Much more can be said in regards to the Ferguson movement and its face-first collision with the police. The main point however will never change and that is, Ferguson lacked a message, therefore they lacked leadership, and we all saw the results.

Why #ISIS cares about #Ferguson

Standing on the rubble of a bombed-out apartment complex in Gaza seems an odd place to see a sign supporting rioters in Ferguson, Missouri.  Yet, there he stands, a man with a forlorn look, holding a homemade sign declaring Gaza’s support for the movement in Ferguson. The links between Gaza and Ferguson are not obvious to the general public, and require a deep dive into American left ideology. Indeed this is exactly why the links between Gaza and Ferguson should be treated seriously. Anti-establishment ideology is ubiquitous in American activism and research into the solidarity between Gaza and Ferguson opens a Pandora’s box of extremism which ultimately leads to a British Jihadi fighting for ISIS.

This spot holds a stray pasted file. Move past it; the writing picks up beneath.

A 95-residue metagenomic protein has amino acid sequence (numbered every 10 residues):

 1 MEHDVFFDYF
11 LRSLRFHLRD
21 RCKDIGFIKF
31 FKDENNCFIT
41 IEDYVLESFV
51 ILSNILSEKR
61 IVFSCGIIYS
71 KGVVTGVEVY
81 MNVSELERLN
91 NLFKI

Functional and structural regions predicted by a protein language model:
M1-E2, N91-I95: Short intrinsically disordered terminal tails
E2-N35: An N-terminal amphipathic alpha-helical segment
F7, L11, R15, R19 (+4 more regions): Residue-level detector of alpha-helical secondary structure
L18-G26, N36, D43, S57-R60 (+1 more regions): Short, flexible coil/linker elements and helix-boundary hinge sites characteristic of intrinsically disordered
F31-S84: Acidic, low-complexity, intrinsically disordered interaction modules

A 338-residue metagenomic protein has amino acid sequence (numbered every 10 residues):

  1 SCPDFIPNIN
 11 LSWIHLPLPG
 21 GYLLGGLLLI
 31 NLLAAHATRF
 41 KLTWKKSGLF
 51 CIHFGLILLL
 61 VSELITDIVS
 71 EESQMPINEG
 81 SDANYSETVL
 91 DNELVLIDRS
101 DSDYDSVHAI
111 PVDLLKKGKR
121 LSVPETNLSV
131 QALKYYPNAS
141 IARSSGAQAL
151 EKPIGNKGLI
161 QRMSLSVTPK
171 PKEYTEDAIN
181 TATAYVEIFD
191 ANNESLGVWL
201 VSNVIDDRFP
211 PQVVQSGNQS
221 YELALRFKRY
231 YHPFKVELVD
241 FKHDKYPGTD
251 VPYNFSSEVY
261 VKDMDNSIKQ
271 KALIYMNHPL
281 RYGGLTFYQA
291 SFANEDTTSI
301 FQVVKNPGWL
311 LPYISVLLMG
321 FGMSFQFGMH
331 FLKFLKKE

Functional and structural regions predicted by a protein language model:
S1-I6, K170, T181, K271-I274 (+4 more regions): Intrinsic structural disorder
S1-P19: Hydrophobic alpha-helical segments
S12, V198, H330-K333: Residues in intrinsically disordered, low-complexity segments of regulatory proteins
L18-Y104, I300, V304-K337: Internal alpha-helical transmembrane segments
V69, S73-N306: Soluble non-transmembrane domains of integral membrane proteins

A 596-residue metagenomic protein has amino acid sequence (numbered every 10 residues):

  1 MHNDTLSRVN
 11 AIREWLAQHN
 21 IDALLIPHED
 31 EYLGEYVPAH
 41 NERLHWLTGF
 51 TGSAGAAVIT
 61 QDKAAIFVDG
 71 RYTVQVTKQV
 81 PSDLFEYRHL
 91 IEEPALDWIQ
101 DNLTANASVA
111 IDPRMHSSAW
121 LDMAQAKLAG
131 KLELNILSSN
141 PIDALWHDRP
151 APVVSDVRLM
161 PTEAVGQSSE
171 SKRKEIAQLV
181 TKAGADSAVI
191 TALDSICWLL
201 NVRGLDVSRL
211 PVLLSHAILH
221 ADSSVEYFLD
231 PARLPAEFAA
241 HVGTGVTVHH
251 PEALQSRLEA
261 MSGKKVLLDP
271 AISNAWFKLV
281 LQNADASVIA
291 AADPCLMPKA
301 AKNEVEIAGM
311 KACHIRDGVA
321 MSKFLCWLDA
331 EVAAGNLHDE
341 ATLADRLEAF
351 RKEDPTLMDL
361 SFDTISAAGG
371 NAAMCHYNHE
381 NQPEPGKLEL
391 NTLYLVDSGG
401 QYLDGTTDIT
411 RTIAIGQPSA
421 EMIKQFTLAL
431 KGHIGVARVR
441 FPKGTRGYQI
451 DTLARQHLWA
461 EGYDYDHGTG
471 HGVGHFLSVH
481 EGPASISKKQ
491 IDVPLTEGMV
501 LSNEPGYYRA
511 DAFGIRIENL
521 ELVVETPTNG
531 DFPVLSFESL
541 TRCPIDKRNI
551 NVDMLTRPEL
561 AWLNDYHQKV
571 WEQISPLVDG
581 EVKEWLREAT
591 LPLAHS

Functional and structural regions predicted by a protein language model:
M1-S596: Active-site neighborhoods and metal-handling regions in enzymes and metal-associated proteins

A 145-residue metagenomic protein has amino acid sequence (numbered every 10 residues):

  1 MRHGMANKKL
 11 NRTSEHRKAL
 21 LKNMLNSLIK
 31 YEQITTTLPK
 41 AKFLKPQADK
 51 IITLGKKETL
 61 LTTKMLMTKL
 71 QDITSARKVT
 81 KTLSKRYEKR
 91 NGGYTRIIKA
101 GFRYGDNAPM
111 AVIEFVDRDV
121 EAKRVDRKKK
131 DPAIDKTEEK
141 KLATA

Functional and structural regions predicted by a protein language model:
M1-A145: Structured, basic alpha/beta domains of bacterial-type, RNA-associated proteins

In August the terrorist group, the “Popular Front for the Liberation of Palestine” issued a statement of solidarity with the protestors in Ferguson. The PFLP, amongst other things, stated “…the empire will fall from within.” The phrase is not merely an extremist platitude, it is a philosophy that many activists in the United States either ignorantly follow, or willingly promote. Regardless of where one stands in the activist continuum, they all acknowledge that no external force would ever bring down the United States. But what if a force was able to crumble the system from the inside? Is there a precedent for this? The answers to these questions explain the recent messages from ISIS to Ferguson.